CFP: [African-American] Free Womanhood Revealed: A Critical Response to Pearl Cleage

full name / name of organization: 
Aisha Francis
contact email: 
aishafrancis@yahoo.com

Book Title: Free Womanhood Revealed: A Critical Response to Pearl Cleage
Reply to: tsingletary_at_cau.edu
Abstract Deadline: June 30, 2008
Article Deadline: September 15, 2008

This first ever critical collection focusing on the cultural
contributions of Pearl Cleage will address the full range of literary,
essayistic, theatrical, and political texts authored by this prolific
feminist writer. After decades of producing and promoting her work and
that of many other black women artists, Cleage is now enjoying a heralded
heyday of public attention, that began in the late 1990s, thanks to the
selection of her first novel, What Looks Like Crazy on an Ordinary Day,
as one of the early Oprah’s Book Club picks.

Like many contemporary African American women writers including Thulani
Davis, Angela Davis, Toni Cade Bambara, Sylvia Wynter, Ntozake Shange,
and Gayle Jones, her work has been absorbed into the teaching canons
of "African-American Literature," “Multicultural US Authors,” or “Writing
and Gender in the US,” and to a lesser extent “Southern Women Writers”
and “Black Studies.” Certainly, there is a dearth of critical
considerations of many of black women writers. However, given her
popularity and acclaim, Cleage in particular has not received the
critical attention required to unpack the importance of her unique
subject position as both a serious regional writer who centers herself in
black womanhood, and one who has garnered mass appeal and maintained a
cross-over audience.

Pearl Cleage’s aesthetic and her cultural-political interventions into
the intersections of free womanhood (to use Cleage’s own term), the post
Civil Rights Movement, the New South, and cultural epidemics such as
HIV/AIDS, domestic violence, and the international sex trafficking trade,
demands a in-depth scholarly response to the breadth and scope of socio-
political debates her work engages.

We have witnessed the trajectory of her immense popularity as a New York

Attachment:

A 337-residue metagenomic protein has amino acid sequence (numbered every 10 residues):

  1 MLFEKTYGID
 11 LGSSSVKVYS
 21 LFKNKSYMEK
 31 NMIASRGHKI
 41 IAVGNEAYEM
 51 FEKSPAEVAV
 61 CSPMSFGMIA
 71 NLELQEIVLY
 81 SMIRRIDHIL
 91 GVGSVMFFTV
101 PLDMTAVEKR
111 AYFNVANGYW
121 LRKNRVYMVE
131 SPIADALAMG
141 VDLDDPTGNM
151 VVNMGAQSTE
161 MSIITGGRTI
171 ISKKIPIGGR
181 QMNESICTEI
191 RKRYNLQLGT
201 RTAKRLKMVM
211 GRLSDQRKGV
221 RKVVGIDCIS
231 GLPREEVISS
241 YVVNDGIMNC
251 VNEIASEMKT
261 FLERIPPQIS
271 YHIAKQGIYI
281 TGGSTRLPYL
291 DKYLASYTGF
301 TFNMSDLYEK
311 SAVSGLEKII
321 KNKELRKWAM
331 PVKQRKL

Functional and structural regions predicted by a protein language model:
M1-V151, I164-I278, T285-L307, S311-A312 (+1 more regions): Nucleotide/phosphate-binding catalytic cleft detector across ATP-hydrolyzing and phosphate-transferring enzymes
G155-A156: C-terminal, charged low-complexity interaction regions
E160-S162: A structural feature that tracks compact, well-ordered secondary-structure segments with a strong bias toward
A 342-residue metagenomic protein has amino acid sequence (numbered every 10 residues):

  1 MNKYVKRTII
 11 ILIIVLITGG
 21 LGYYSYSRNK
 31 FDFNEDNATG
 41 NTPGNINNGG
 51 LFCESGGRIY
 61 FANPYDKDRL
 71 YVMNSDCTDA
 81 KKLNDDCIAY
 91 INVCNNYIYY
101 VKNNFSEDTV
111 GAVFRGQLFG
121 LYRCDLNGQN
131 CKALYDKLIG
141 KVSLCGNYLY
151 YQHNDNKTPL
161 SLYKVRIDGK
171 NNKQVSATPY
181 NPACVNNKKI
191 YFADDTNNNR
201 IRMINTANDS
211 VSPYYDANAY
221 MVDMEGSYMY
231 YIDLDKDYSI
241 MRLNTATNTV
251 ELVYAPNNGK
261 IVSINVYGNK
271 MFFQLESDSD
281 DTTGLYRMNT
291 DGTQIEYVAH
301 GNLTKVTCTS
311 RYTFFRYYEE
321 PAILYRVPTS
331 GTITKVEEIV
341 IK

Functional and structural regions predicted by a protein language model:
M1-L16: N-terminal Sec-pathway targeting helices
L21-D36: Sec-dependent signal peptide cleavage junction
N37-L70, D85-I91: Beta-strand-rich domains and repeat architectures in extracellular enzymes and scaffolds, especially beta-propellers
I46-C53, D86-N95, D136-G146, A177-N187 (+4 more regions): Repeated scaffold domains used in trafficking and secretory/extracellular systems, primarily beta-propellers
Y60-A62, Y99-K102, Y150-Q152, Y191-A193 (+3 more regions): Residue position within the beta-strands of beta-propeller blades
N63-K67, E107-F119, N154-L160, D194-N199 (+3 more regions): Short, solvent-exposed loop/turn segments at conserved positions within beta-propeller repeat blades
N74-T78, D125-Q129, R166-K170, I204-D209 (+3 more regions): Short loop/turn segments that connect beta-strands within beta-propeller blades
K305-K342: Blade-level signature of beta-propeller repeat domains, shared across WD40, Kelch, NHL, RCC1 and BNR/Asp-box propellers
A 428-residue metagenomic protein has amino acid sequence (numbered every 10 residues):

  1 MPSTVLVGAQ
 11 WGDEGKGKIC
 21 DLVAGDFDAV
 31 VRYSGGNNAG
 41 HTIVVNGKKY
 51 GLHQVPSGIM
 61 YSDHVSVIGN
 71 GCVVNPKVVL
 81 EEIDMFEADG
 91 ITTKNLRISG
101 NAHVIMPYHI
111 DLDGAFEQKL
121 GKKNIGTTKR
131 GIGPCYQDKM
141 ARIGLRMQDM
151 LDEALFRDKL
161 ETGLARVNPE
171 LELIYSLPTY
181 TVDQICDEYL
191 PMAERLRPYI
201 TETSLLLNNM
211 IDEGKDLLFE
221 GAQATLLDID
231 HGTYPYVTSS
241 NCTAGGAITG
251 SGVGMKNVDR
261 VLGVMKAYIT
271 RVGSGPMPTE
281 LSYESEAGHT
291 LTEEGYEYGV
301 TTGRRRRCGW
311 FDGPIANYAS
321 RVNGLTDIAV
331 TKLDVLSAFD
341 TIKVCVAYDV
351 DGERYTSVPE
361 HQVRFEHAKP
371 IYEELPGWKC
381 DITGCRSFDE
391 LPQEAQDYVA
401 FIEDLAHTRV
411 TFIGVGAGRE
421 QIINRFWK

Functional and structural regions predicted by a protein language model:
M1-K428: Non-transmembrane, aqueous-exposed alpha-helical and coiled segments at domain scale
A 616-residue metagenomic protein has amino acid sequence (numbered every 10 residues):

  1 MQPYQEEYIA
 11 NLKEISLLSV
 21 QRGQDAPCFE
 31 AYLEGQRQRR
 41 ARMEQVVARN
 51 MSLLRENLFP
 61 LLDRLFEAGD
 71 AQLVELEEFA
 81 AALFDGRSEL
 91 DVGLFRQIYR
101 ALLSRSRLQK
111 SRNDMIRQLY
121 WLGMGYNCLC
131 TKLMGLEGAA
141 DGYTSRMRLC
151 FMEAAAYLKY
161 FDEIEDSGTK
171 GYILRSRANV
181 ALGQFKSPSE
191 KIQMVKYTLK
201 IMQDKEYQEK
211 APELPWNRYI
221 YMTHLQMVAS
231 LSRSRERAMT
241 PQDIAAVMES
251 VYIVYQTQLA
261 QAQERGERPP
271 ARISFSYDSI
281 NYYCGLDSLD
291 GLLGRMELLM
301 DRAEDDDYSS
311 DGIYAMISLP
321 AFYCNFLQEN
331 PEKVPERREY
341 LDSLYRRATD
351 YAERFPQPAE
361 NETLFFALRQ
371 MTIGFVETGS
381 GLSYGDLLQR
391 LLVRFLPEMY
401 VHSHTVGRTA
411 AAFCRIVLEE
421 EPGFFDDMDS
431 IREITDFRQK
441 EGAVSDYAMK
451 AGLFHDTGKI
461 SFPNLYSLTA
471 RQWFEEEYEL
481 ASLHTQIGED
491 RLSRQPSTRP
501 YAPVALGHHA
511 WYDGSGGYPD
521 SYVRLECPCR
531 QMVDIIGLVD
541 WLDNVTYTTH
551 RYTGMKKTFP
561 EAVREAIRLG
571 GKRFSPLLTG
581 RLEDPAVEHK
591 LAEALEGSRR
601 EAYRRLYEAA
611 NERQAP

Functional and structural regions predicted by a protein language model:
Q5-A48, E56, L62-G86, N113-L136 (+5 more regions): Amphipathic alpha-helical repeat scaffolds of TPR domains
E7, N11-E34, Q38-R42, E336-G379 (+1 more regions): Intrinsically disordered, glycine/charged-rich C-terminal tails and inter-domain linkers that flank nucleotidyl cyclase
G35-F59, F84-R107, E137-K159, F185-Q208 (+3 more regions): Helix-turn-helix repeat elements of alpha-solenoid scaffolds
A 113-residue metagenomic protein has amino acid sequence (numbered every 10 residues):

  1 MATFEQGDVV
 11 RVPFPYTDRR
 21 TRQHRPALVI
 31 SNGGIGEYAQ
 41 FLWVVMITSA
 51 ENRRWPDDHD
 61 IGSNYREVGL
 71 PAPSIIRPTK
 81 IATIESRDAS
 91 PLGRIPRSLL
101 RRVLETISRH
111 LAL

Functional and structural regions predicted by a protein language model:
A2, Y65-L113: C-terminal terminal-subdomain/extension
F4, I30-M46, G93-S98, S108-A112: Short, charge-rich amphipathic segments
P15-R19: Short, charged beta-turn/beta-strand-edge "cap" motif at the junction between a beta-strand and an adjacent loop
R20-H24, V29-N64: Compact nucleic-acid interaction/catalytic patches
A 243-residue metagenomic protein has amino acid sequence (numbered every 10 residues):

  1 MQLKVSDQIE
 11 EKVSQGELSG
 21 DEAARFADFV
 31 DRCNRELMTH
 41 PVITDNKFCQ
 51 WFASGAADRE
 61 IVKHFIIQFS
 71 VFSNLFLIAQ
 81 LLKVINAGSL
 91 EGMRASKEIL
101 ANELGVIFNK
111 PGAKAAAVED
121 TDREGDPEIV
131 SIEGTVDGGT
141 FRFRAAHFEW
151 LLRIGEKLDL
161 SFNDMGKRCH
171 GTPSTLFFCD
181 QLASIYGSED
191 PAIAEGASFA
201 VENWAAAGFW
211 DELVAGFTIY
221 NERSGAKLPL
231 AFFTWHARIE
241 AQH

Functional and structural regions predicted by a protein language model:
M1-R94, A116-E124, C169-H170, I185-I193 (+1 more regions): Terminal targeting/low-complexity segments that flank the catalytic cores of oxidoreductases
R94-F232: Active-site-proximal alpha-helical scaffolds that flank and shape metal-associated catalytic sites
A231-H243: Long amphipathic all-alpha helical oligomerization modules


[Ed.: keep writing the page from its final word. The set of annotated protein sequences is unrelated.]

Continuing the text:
Times best-selling author, and yet have not seen the complimentary
development of critical essays that would more fully place Cleage’s
literary accomplishments into proper contemporary and historical context.
This special collection will respond to the need for careful, critical
reconsideration of both how Cleage’s work stands alone, and how it can be
addressed as being in dialogue with the cultural production of others.
We welcome contributions from invite scholars, artists, writers, and
activists on the full range of Cleage’s oeuvre including her essays,
poems, journalism, plays, novels and public speeches.

Topics may include but are not limited to:
• The cultural context of Idlewild, MI
• The concept of Free Womanhood
• Black women and the HIV/AIDS epidemic
• Cleage, regionalism, and Georgia (Atlanta Tribune, the Zebra
Lounge, Spelman College)
• Socio-political influence of the Civil Rights Era
• Feminism and her work
• Making the personal political
• Poetry as a political and historical tool
• Pearl Cleage as pop culture
• Cleage and the Oprah Effect (from Oprah’s Book Club to “We Speak
Your Names” at the Oprah Legends Ball)
• Cleage and the activist impulse (HIV/AIDS; the modern day sex
slave trade; brothers on the “down low”; domestic violence)
• Cleage as intergenerational bridge-builder, mentor, and role model
• Literature as a conduit of untold history (particularly that of
black women)
• Cleage as the nexus of theory and praxis
• Cleage in conversation with a new generation of black women
writers

Please submit one hard copy and one electronic copy (Word only) of
abstracts and completed manuscripts to:

Name: Tikenya Foster-Singletary Ph.D. and
      Aisha Francis, Ph.D.
ATTN: Pearl Cleage Project
Address: Clark Atlanta University
223 James P. Brawley Drive
104J Haven Warren Hall
Atlanta, GA 30314
Email: tsingletary_at_cau.edu, or aishafrancis_at_yahoo.com
Completed articles must be received by September 15th, 2008.
Articles and reviews should conform to MLA style.
Articles should not exceed 7,000 words in length, including endnotes and
fully documented references.
Submissions should include:
1) a mini-bio (5-10 lines)
2) a C.V. or resume
3) a 10-15 line summary (if submitting a full article).

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Received on Fri Jun 20 2008 - 15:19:00 EDT

cfp categories: 
african-american